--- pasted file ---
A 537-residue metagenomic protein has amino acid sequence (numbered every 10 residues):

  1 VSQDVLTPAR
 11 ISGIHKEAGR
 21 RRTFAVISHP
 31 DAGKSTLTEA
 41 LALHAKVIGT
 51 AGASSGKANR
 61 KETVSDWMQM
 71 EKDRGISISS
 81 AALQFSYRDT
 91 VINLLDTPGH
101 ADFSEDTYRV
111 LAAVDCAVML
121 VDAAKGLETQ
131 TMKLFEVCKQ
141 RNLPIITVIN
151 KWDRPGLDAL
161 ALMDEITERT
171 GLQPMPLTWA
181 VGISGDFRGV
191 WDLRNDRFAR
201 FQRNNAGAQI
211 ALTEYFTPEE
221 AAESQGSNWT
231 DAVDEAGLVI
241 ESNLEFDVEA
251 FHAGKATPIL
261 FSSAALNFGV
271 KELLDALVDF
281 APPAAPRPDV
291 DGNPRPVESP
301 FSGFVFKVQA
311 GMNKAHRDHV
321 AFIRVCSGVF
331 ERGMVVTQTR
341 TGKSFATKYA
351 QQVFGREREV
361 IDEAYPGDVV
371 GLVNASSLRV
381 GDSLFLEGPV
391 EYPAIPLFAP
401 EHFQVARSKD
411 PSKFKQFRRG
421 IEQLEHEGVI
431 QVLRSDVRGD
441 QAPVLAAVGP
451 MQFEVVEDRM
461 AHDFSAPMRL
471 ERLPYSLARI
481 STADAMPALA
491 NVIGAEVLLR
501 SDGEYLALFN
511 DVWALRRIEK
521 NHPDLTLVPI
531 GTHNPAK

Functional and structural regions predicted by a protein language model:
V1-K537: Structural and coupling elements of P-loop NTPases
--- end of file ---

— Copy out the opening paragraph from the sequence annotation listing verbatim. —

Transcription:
A 537-residue metagenomic protein has amino acid sequence (numbered every 10 residues):